Reader Herb Wofford writes: With the downturn in the economy and prices going up I have been considering which woodworking magazine(s) I will have to for go. Until the latest issue, Popular Woodworking Magazine was not being considered, but now I will not renew my subscription.
Personally, I take offense to language that I consider inappropriate. And your editorial stating that you will do your %$##est and then to see in big bold letters the inappropriate use of the word for donkey made up my mind, along with the content and future content of the magazine.
I by no means have virgin ears. I spent four years in the military and worked around men and women who could use some of the foulest language, but I never thought it would show up in a magazine that I looked forward to receiving. I realize you were quoting someone in the back article, but did the word have to be so bold? I let my 12 year old grandson read these, and yes I am sure he hears these words at school. But you see, I am trying to set an example for him; you can communicate intelligently without using profanity.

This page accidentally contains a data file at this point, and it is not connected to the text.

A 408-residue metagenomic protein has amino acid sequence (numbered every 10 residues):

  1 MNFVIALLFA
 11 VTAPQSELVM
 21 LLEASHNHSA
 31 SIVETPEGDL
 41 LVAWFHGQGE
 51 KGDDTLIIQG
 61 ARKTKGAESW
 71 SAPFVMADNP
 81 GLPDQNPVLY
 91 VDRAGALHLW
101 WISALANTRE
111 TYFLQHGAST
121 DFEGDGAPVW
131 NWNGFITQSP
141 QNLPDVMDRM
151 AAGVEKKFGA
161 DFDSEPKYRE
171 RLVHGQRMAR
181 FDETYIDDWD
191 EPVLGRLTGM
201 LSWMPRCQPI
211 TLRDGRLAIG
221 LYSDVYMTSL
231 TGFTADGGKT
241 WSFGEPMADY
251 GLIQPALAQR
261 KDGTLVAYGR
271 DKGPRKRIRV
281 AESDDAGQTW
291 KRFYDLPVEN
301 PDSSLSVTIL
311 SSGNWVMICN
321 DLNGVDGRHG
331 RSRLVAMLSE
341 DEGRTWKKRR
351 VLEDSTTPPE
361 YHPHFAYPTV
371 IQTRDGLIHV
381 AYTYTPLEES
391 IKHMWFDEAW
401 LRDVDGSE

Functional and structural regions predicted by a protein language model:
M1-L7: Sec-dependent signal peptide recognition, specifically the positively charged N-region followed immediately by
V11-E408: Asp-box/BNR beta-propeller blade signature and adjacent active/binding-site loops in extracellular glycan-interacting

I am 63 years old and my father is 87. To this day, I have never heard him say one cuss word, and he spent 21 years in the Army. He had enough respect for my mother that he would not allow her to come into where he worked for the foul language. And I might add, my children and my grandchildren have never heard me cuss; I do not.
My time with your magazine has been wonderful and rewarding. I will miss the excellent articles of making furniture. Should you in the future decide to go back to the original format and leave out offensive words, let me know for I will renew my subscription.
– Herb Wofford
Editor Christopher Schwarz responds: Sorry you felt that way. In the 13 years I’ve been here, that has been the one time we’ve used that word in print. (“End Grain,” April 2010, “Put Yer Ass Into It” by Roy Underhill.) I thought it was justified, germane and fairly mild compared to the language on television (not to mention the Internet).
We’re not changing our policy on language – that is, you won’t see it become a habit. But when presented with a story like the one Roy Underhill wrote, I thought it was appropriate.
Thank you for your letter.
– Christopher Schwarz